The circuit is busy. We join downwind, but are soon told that there is someone else coming up fast behind us and could we move over to let them past - never been asked to do that before! We move over to the right and slow it up to 60knots, wait for the bright orange G-CHAS come past and slotted in behind him. Turning final at Le TouquetOf course, like many GA pilots, he goes a long way downwind forcing us to follow him. Approaching on final (with people behind us) I have the choice of landing long and taking the last turnoff, or landing at the threshold and coming off at the first. I choose the latter as the runway is so incredibly long, it would be too embarrassing if I got it wrong and had to do a go-around. Landing goes well and I'm easily vacated on the turnoff. The taxiway is really smooth - I find the pull on the elevator is quite high, then realise that we are doing 35knots just as the nose comes up - best slow down a bit.

There are many aircraft here - the first parking space I head for turns out to be too small for comfort, so I find a place at the edge, with room for Jac to park next to us. Le Touquet terminalWe get out, take off the lifejackets and make our way to the terminal - never been into Arrivals (or arrivee) at any other airfield I have landed at. We book-in and ask for confirmation that our flightplan has been closed - otherwise we could get charged for an unnecessary rescue search. We don't seem to need all the paperwork we have bought with us, but you can bet we would do if we didn't have it. We also need the loo.

What to do next - lunch at the airfield restaurant or go into town? We walk outside and there is a taxi waiting and the driver beckons us over. As we start to get in, it turns out to be someone else's booked taxi, but the driver says that she will be back in 10 minutes. She takes us to the edge of the semi-pedestrianised town centre and we wander in to find a restaurant - plenty of choice. Tricky decisionsWe find a likely place and sit outside, now that the weather has really cheered up. I'm pretty sure my steak and shallots was once called Dobbin. Le Touquet beachThen we walk to the beach - it's a shallow shelving expanse of nice looking sand. We are surprised that the water park bit is already closed. Then we walk to the north along the coast and then inland back to the airfield.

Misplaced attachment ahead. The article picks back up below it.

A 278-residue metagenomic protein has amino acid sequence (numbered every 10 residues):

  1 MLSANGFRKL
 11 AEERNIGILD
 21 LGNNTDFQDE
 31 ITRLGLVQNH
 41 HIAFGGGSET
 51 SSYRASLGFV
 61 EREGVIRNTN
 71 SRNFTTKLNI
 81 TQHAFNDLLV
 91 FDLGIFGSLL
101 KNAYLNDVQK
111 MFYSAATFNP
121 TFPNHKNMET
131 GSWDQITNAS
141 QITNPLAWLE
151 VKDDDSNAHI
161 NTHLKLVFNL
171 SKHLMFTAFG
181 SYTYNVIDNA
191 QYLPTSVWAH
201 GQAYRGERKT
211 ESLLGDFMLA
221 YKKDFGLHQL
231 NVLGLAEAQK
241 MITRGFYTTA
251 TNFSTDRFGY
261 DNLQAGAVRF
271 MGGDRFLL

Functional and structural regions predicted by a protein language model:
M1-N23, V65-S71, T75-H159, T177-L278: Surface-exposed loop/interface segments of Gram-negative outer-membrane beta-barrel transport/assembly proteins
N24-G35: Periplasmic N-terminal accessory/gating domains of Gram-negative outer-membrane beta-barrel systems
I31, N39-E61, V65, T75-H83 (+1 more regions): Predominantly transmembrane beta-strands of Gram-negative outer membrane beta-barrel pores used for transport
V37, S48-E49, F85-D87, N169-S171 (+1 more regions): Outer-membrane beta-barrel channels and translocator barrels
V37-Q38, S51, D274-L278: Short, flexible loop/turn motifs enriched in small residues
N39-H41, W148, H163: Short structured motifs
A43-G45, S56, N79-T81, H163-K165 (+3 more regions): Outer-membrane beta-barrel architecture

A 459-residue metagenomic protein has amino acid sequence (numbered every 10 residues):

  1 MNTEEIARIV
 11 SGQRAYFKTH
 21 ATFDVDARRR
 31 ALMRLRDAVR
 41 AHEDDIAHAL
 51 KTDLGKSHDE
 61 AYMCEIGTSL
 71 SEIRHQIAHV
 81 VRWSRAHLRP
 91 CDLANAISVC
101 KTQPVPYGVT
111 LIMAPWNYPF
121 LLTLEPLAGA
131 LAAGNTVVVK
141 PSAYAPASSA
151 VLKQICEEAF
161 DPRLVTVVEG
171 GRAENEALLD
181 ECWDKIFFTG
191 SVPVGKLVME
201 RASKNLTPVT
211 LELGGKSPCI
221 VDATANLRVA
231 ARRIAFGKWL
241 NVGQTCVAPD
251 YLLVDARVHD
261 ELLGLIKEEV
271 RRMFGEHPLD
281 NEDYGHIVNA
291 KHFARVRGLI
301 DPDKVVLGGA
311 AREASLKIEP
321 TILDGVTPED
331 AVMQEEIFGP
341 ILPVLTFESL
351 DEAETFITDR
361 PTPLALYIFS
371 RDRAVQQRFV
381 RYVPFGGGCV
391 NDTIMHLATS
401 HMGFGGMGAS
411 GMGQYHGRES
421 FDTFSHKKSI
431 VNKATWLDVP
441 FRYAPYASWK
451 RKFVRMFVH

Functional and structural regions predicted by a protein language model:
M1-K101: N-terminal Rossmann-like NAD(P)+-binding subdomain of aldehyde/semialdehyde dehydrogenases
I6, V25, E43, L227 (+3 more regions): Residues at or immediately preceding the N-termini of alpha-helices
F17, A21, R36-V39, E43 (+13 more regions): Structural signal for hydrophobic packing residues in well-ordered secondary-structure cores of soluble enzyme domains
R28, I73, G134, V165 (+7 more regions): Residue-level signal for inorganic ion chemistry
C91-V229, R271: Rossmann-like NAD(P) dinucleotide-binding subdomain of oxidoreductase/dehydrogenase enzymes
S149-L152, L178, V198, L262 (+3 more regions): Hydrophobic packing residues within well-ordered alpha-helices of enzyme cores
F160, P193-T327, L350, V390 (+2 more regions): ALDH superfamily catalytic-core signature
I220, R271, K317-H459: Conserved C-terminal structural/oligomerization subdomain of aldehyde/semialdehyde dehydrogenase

Here we sort out our flightplans for the return trip and also go on top of the building to the Le Touquet viewing deckviewing deck. Buying some "Le Touquet Airport" wine also seems like a good idea, but only one bottle each due to stowage restrictions. We have plenty of fuel, so don't have to worry about that. We checkover the planes and don our lifejackets.

Take-off from the really long runwayFinally we are ready for departure and we line-up on piste 14 with the huge 1850m long runway in front of us. We climb-out and then head back towards the windfarm - we're asked to report leaving the zone. The route back is pretty much the reverse of the outbound trip. Once we leave Le Touquets frequency, I contact Lille Information - as usual, they need reminding that we have no transponder, so they request we report coasting-out. I do this once we get to Cap Gris Nez and then report again at the FIR boundary. I then change to London Information. We're asked for an estimate of when we will be coasting-in and to report there, and then asked for a estimate of Headcorn. Chunnel Terminal at FolkstoneWe pass near the Channel Tunnel terminal. Just south of Ashford, I nearly have my finger on the PTT button to call them to change to Headcorn and they just beat me to it. Still, some good practice talking to Lille and London. We join downwind at Headcorn and were originally going inside the village, but are asked to go outside - not a problem. Round to a landing and we park up.

We pay at the desk and confirm that our flight plans have been closed. It appears that the cafe is also closed, but there is a bar in another building where we can get some tea/coffee. We don't stay too long and are off at twenty past six - Jac and I are flying this last leg. Jac takes off first and I follow - I fly a little faster at 75-80 knots to catch up. Once we are level I slow down to 75, being a little mindful that Popham closes at 8pm. It seems I'm creeping away, so eventually slow to 70knots. Another uneventful trip - the vis is OK and Colin communicates with Farnborough East and then West. It's also very smooth. Soon we are back at Popham and join deadside for 08. We then have to put all the right equipment back into the right aircraft and store the lifejackets and PLBs. Eighteen litres of fuel still left in the tank, so 52 litres used on the whole trip.

Great - we've done it! I feel quite chuffed and believe that next time will be easier having got the experience. Still need more radio confidence though

Track - My bits bold